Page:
If the weather allows it, the wrestling tables will be placed outdoors in the central plaza
Assen Hadzhitodorov is President of both the World Armwrestling Federation and the Bulgarian national Federation. He became head of the world federation after hotly contested 2012 elections in Brazil, defeating the then incumbent president – the Canadian Fred Roy. The elections were held before the world championship in armwrestling in Sao Vicente, with contestants from 42 countries taking part. Assen is the first European representing a country outside North America to take charge of the world federation in the entire history of armwrestling. Assen Hadzhitodorov has been involved with sports since childhood – alpine skiing, football, gymnastics, then getting “hooked” on armwrestling. He took charge of the Bulgarian Federation in 1995 and since then this sport has been developing at a very high level in our country, winning new fans all the time. In April Assen Hadzhitodorov will come to Belogradchik together with 150 of the best Bulgarian players, who will compete against each in the now traditional Belogradchik tournament. We discussed with Assen Hadzhitodorov interest in this sport and latest developments concerning the national Federation.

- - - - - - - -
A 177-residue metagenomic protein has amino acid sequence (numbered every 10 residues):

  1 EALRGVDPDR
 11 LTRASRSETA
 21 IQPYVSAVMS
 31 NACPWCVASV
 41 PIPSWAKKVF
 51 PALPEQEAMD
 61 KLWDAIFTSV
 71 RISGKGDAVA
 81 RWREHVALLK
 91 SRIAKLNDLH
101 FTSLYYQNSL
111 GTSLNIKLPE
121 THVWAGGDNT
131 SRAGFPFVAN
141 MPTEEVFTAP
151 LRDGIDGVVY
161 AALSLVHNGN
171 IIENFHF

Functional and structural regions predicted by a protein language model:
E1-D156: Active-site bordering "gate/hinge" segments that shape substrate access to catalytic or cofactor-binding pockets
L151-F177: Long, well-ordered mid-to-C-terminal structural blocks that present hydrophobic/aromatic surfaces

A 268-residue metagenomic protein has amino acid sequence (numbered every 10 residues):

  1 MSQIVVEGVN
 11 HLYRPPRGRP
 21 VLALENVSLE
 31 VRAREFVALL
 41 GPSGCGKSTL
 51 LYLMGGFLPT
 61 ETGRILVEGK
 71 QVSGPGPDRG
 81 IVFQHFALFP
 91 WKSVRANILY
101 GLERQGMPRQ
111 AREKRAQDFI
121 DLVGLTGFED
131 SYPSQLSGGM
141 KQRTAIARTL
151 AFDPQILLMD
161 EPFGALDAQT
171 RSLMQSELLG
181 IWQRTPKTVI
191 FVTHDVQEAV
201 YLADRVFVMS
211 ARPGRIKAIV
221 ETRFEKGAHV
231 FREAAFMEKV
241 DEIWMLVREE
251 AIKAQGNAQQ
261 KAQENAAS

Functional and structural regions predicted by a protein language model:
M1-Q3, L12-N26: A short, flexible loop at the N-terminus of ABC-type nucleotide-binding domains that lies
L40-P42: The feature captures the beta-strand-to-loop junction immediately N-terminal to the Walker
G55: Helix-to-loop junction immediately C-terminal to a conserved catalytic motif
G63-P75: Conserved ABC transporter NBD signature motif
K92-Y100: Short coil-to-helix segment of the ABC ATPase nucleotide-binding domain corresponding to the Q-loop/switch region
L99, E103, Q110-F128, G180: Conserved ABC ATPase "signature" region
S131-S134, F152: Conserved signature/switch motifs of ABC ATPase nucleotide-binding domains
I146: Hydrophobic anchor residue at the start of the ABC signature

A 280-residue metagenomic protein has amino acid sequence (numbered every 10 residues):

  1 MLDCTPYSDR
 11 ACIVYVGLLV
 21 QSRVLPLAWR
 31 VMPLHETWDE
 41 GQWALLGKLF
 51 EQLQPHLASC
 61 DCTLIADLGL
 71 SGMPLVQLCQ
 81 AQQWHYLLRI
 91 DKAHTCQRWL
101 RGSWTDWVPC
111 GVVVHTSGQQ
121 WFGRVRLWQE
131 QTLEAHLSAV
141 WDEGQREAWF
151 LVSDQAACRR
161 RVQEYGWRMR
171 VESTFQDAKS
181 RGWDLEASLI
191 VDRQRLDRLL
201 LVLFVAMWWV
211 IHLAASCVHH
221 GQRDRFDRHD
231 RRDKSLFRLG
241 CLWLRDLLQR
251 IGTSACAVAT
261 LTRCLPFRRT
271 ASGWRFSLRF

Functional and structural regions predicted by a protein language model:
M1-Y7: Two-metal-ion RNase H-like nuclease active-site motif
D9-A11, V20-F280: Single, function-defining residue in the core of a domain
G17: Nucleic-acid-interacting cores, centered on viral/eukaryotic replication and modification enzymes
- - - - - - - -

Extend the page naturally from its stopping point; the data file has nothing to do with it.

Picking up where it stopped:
When does your interest in armwrestling date back to?
Ever since I was a child – everyone wanted to show who’s strongest so we fought at school all the time. I practiced gymnastics, which is also a power sport. Thus we started fighting but back then we neither knew what the rules were, nor had proper tables to stage our fights on as they do nowadays. We just used the school desks and tables to fight on. In 1993 we made contact with the World Armwrestling Federation. We received the laws of the game, the requirements, we made competition tables with elbow holds and restrictors for the level you can bend the opponents arm to, with a grip to be held by the free hand. Since 1995 we started participating in European and global tournaments. This is how this sport kicked off in Bulgaria.
How many clubs and players are members of the Bulgarian Armwrestling Federation?
More than 30 clubs in all the bigger cities and they are developing the sport in all divisions – cadets, disabled people, men, ladies, even veterans. Thus everyone willing to take up the sport may choose the relevant division to compete in. Currently more than 600 persons train at the Bulgarian Federation’s clubs.